In October 2018, Grace started Letters of Love, a club at her high school in Long Lake, Minnesota, to emotionally support children battling cancer and other serious illnesses through letter-writing and craft-making.


Image courtesy of Letters of Love

Much to her surprise, more than 100 students showed up for the first club meeting. From then on, Letters of Love grew so fast that during her senior year in high school, Grace had to start a GoFundMe to help cover the cost of card-making materials.

Speaking about her nonprofit today, Grace says, “I can’t find enough words to explain how blessed I feel to have this organization. Beyond the amount of kids and families we are able to support, it allows me to feel so much closer and more connected to my mom.”

Since its inception, Letters of Love has grown to more than 25 clubs with more than 1,000 members providing emotional support to more than 60,000 patients in children’s hospitals around the world. And in the process it has become a full-time job for Grace.

“I do everything from training volunteers and club ambassadors, paying bills, designing merchandise, preparing financial predictions and overviews, applying for grants, to going through each and every card ensuring they are appropriate to send out to hospitals.”

Image courtesy of Letters of Love

In addition to running Letters of Love, Grace and her small team must also contend with the emotions inherent in their line of work.

“There have been many, many tears cried,” she says. “Working to support children who are battling cancer and other serious and sometimes chronic illnesses can absolutely be extremely difficult mentally. I feel so blessed to be an organization that focuses solely on bringing joy to these children, though. We do everything we can to simply put a smile on their face, and ensure they know that they are so loved, so strong, and so supported by people all around the world.”

Image courtesy of Letters of Love

Letters of Love has been particularly instrumental in offering emotional support to children who have been unable to see friends and family due to COVID-19. A video campaign in the summer of 2021 even saw members of the NFL’s Minnesota Vikings and the NHL’s Minnesota Wild offer short videos of hope and encouragement to affected children.

Grace is currently taking a gap year before she starts college so she can focus on growing Letters of Love as well as to work on various related projects, including the publication of a children’s book.

“The goal of the book is to teach children the immense impact that small acts of kindness can have, how to treat their peers who may be diagnosed with disabilities or illness, and how they are never too young to change the world,” she says.

Since she was 10, Grace has kept memories of her mother close to her, as a source of love and inspiration in her life and in the work she does with Letters of Love.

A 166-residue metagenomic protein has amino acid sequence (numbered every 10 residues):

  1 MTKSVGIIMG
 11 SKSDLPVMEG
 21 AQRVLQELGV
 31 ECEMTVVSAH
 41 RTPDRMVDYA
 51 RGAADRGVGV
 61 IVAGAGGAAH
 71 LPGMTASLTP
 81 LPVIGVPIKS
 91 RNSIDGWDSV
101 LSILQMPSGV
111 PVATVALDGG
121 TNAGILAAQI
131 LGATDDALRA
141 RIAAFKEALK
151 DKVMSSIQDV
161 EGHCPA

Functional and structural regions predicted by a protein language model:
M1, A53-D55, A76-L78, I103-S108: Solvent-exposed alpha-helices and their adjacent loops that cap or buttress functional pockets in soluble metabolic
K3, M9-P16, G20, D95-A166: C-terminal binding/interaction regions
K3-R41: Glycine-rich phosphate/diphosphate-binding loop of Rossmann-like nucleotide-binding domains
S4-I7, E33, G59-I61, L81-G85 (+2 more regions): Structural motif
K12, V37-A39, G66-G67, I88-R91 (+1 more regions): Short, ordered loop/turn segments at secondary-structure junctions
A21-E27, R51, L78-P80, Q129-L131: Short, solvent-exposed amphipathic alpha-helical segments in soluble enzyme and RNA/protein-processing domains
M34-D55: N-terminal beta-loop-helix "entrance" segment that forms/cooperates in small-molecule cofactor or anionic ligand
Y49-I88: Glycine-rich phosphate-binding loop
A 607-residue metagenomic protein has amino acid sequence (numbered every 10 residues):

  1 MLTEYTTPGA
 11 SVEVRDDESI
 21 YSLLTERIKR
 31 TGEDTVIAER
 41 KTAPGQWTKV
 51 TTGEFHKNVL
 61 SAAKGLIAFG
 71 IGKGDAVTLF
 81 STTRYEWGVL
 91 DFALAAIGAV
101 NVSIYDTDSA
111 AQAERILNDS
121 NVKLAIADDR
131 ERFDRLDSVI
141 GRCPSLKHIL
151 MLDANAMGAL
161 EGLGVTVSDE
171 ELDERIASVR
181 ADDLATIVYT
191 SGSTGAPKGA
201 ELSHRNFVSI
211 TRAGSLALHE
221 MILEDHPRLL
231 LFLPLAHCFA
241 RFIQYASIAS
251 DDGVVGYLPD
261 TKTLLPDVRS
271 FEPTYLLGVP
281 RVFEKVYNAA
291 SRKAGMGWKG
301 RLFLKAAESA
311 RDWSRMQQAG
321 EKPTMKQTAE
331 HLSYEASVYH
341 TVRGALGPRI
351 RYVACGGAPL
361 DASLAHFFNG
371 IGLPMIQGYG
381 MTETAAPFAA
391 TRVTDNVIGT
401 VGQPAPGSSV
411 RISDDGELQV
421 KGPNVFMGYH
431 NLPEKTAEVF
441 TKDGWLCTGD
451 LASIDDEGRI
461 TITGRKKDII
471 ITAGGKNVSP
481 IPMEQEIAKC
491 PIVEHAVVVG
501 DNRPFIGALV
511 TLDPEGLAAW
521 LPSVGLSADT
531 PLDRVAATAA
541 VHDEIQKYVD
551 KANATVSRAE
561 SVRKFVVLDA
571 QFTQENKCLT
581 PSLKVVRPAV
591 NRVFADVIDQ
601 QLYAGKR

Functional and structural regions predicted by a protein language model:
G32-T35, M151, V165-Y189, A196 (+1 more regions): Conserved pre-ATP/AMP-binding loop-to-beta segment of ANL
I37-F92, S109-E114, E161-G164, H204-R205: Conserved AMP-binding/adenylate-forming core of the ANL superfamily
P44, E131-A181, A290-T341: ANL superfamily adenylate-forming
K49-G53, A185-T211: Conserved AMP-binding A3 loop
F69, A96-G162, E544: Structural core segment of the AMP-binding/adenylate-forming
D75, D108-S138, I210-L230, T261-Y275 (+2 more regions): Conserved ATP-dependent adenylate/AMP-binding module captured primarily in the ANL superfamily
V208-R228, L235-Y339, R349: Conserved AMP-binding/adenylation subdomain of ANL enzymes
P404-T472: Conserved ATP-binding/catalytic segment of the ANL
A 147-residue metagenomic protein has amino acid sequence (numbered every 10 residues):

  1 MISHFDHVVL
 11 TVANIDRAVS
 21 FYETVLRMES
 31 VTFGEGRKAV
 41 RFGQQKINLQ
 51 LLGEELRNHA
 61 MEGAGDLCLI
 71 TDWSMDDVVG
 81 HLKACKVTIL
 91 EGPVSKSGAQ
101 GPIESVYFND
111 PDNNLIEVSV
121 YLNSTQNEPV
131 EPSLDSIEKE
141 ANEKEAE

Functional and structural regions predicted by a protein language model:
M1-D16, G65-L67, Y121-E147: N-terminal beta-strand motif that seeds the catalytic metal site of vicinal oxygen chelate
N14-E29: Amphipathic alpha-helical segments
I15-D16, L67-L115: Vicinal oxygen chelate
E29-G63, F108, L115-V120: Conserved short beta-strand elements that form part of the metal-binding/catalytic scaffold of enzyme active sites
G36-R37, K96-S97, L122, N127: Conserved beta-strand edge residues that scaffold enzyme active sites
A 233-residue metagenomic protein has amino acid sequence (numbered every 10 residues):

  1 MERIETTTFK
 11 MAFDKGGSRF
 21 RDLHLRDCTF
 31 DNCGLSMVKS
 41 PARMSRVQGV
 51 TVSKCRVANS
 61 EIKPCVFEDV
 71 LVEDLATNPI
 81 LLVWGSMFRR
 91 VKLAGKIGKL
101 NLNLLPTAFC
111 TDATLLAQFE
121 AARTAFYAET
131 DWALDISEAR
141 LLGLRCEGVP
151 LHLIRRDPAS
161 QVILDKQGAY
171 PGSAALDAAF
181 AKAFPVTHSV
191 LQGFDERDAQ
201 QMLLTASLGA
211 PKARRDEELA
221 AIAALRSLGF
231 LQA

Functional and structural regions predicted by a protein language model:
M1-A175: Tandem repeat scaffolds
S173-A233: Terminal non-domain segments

Image courtesy of Grace Berbig

“When I lost my mom, I felt like a section of my heart went with her, so ever since, I have been filling that piece with love and compassion towards others. Her smile and joy were infectious, and I try to mirror that in myself and touch people’s hearts as she did.”

For more information visit Letters of Love.

Please donate to Grace’s GoFundMe and help Letters of Love to expand, publish a children’s book and continue to reach more children in hospitals around the world.

Police arrest man suspected of scamming an elderly woman.

There has been a rise in scams against the elderly during the pandemic. According to the FBI, American seniors were scammed for $1 billion dollars in 2020, up $300 million from the previous year.

To stay connected with friends and family during the pandemic, more seniors joined social media, opening them up to new avenues for fraud.

“The combination of online shopping and social media creates easy venues for scammers to post false advertisements,” the FBI report said. “Many victims report ordering items from links advertised on social media and either receiving nothing at all or receiving something completely unlike the advertised item.”

But when scammers came after 73-year-old Jean Ebbert in Long Island, New York, they had no idea they were dealing with a law enforcement veteran. Ebbert is a former 911 dispatcher, so she knows exactly what a scam looks like.

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Images courtesy of AFutureSuperhero and Friends and Balance Dance Project
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The day was scorching hot, but the weather wasn’t going to stop a Star Wars Stormtrooper from handing out school supplies to a long line of eager children. “You guys don’t have anything illegal back there - any droids or anything?” the Stormtrooper asks, making sure he was safe from enemies before handing over a colorful backpack to a smiling boy.

The man inside the costume is Yuri Williams, founder of AFutureSuperhero And Friends, a Los Angeles nonprofit that uplifts and inspires marginalized people with small acts of kindness.